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M. S. Raben, M.D.; I. N. Rosenberg, M.D.; V. W. Westermeyer, M.D.; E. B. Astwood, M.D.
JAMA. 1952;148(10):844-845. doi:10.1001/jama.1952.62930100002014a.
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Earlier clinical experience with partially purified corticotropin indicated that the purified preparation was somewhat more effective therapeutically than a standard preparation in equivalent amounts.1 The material, which had been purified using cellulose,2 assayed 20 U. S. P. units per milligram by the Sayers rat test3 but was judged to have a clinical potency of 30 units per milligram. Subsequent improvement in the method used in this laboratory for purification of corticotropin4 has permitted clinical use of a considerably more potent preparation. The purified corticotropin that was obtained in good yield using oxycellulose contained 80 units per milligram by bioassay. The clinical effectiveness of an aqueous solution, as judged from the dose requirements in 18 patients (table 1), suggested the therapeutic potency was about 150 units per milligram. The average daily dose was 0.6 mg. (48 units).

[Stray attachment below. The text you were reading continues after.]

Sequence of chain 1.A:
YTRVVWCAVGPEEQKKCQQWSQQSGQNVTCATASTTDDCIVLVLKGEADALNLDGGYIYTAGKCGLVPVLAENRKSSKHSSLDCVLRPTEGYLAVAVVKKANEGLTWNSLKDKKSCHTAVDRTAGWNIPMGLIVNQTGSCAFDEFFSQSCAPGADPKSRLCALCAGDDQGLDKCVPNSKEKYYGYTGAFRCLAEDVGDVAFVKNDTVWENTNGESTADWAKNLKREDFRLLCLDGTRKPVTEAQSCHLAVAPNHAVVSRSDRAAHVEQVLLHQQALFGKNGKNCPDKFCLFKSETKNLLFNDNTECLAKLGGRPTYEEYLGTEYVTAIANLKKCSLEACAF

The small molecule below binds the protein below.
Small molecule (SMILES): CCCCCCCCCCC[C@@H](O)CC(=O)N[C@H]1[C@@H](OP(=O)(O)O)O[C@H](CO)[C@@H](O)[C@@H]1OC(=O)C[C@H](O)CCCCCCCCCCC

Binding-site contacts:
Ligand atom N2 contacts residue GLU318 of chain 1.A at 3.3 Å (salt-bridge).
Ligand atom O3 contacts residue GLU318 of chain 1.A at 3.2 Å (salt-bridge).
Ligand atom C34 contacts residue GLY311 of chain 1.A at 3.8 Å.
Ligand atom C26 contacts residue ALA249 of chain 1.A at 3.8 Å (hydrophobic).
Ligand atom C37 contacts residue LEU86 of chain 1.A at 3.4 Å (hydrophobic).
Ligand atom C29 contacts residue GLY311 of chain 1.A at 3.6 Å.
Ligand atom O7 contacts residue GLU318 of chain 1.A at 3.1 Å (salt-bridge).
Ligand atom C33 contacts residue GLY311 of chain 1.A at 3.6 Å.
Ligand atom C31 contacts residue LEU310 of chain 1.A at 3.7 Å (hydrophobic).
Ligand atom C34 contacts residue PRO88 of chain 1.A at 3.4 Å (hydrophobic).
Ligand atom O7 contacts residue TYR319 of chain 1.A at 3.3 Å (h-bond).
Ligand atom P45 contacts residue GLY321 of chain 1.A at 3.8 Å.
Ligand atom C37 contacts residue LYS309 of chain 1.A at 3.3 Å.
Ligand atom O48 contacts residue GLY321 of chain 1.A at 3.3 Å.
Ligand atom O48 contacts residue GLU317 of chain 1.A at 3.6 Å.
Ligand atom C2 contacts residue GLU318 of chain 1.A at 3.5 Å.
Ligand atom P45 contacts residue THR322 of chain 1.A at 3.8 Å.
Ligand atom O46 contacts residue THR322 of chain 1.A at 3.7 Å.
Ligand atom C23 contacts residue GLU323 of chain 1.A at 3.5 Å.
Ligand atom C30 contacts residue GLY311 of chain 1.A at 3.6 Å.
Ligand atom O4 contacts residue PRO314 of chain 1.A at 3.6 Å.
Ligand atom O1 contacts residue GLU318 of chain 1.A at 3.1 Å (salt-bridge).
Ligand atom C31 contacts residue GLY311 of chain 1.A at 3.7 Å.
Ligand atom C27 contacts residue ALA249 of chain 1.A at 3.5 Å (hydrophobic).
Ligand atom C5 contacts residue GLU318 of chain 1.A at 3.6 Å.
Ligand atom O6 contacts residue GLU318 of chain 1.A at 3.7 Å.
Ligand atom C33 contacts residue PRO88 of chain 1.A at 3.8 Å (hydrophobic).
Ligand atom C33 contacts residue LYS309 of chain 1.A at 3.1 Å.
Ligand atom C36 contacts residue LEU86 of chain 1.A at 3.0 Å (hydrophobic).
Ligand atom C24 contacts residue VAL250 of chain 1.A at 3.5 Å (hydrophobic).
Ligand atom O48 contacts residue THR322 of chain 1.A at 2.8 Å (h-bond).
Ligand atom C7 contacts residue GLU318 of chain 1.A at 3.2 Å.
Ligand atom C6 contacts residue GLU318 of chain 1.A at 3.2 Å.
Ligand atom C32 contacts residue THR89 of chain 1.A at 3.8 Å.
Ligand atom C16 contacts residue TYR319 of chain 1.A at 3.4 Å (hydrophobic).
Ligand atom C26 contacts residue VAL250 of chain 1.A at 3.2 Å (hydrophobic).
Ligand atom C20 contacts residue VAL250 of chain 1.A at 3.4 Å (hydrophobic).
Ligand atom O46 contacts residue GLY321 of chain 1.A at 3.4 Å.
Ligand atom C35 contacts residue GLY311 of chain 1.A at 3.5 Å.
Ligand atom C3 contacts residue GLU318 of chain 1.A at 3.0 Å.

Purified corticotropin was administered by subcutaneous injection and was given


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